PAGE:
Overview: This lesson uses music to identify patterns and develop observation skills needed in science.
Today’s lesson aligns music standards for patterns with the new Next Generation Science Standards for teaching heredity. This lesson is intended for use in first grade. It relates the understandings of similarities and differences between adults and baby animals to the theme and variation form in music. In this musical form, the theme comes back over and over and is the main piece that you hear. The variations sound similar to the theme, but have some distinct differences, much like a parent to a child. We used Mozart’s Twinkle, Twinkle Little Star as an example that 1st graders are familiar with as a catalyst to experiment with both of these topics.
Ask students to listen to Twelve Variations on Vous dirai-ja Maman (Twinkle, Twinkle Little Star) and raise their hand when they hear the part that repeats and always sounds the same. Identify this as the theme. Ask students if the parts that are not the theme sound the exact same, similar, or completely different than the theme (similar). This is called theme and variations. Ask students as a group to create a movement for the theme. Then, tell students that each time they hear the theme, they will dance that movement, and when they hear the variation, they can create their own motion.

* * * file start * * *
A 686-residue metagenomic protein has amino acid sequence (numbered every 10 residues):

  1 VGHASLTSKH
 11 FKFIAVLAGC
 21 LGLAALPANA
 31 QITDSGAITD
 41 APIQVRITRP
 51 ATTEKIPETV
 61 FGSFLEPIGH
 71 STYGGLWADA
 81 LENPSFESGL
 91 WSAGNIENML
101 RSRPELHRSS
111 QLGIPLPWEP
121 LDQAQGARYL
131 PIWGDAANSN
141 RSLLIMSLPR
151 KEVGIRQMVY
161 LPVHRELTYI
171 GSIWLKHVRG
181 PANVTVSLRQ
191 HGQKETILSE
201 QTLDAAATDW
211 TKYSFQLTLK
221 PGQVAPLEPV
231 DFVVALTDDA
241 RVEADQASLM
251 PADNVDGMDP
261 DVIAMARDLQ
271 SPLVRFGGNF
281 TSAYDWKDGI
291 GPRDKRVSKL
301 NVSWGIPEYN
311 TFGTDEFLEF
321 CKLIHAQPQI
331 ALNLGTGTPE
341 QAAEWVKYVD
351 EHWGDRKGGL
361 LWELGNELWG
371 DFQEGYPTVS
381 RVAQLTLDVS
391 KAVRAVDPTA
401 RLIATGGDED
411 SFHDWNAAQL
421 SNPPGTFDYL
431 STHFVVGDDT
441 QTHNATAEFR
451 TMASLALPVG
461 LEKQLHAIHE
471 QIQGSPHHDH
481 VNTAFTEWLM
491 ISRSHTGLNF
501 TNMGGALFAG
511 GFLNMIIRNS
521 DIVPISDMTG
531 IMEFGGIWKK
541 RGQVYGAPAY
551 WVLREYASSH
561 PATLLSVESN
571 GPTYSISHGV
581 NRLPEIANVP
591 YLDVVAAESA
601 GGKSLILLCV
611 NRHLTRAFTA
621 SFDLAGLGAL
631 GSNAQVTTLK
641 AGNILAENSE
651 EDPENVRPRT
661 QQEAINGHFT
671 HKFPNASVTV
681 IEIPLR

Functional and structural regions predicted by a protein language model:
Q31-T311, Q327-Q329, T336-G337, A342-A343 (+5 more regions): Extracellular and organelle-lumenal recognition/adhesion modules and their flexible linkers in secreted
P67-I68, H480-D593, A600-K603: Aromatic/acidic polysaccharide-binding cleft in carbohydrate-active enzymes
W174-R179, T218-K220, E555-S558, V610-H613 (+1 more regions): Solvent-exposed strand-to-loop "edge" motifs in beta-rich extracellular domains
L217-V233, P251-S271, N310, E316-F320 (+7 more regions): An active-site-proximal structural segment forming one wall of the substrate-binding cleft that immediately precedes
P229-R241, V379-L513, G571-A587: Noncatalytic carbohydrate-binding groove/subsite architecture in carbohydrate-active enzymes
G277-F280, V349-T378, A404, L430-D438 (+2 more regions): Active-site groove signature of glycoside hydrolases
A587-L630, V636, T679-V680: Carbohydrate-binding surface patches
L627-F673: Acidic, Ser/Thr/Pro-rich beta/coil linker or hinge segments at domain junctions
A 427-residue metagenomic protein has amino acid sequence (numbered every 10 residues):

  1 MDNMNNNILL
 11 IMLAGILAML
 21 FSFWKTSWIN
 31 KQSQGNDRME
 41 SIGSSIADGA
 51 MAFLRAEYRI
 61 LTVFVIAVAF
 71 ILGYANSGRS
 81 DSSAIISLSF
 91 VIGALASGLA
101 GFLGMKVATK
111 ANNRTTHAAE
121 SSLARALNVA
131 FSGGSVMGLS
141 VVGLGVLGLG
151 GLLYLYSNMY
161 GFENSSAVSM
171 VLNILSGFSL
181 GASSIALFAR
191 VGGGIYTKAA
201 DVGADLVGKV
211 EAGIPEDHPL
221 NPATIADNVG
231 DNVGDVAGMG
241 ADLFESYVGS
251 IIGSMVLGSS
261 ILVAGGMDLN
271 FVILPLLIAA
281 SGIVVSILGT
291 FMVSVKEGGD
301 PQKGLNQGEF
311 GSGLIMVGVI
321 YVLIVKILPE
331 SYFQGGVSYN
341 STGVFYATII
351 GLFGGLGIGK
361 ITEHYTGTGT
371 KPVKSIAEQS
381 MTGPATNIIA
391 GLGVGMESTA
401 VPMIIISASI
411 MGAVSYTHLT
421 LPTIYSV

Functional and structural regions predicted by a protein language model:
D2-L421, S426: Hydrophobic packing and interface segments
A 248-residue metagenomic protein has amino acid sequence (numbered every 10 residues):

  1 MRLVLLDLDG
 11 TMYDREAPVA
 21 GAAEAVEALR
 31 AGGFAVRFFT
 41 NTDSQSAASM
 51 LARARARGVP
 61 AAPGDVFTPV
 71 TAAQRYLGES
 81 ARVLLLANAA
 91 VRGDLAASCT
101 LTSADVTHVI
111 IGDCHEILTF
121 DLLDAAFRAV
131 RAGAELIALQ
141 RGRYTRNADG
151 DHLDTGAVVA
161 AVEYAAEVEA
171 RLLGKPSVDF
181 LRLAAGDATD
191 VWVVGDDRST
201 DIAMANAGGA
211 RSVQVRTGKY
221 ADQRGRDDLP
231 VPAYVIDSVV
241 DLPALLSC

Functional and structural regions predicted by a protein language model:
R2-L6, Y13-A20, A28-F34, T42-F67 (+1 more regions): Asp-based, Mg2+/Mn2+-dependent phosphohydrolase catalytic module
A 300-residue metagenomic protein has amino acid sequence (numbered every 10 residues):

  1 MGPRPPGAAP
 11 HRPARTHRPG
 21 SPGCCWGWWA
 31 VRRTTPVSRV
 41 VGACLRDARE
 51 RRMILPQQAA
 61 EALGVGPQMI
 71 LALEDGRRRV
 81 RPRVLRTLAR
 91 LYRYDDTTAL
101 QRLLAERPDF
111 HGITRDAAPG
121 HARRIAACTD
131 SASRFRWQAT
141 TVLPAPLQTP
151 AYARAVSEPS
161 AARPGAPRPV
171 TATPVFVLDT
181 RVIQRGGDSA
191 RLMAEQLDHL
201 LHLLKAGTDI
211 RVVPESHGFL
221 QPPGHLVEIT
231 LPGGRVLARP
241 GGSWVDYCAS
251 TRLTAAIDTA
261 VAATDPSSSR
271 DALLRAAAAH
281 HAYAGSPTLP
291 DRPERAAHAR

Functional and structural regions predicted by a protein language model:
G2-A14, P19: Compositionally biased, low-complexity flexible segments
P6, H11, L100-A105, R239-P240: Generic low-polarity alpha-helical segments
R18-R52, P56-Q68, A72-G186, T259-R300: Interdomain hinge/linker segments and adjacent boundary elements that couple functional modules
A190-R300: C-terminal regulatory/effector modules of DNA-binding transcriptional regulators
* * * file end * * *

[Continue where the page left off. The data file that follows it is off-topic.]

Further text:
Play the song again and then ask students to think about their individual motions on the variation. Were they similar to the Theme motion? Should they be? Repeat as needed.
Step 1: Give each child a picture from the Animal Scrambles Picture Sheet that you have cut. Each student must find their partner – each pair should have a baby animal and its matching adult animal. Ask students to identify as a pair what characteristics about their animals are the same and which are different. Discuss the class observations.
Step 2: Choose one animal (ie: the penguin) from the pictures and showcase the baby and adult version. Look at the items that were labeled “the same” and create a rhythm to clap for those items (ie: each time you say beak, flippers, or color = pat, clap, pat, clap). This is your theme. Any part that was different is your variation.
Closing: Explain that you will call out a body part of the selected animal. If it was something that was the same between the baby and adult, they will clap their “theme” rhythm. If it was something that was different, they can create their own 4-second rhythm. This is the variation. Remind them that the variation should sound similar to the theme, but not the same.
Susan Riley is the founder and CEO of EducationCloset.com. She focuses on teacher professional development in arts integration, Common Core State Standards, 21st century learning skills, and technology. She is also a published author and frequent presenter at national conferences on Arts Integration and STEAM education.
Susan holds a Bachelor of Music degree in Music Education from the prestigious Westminster Choir College in Princeton, NJ and a Master of Science in Education Administration from McDaniel College in Westminster, MD. She lives in Westminster, MD with her husband and daughter.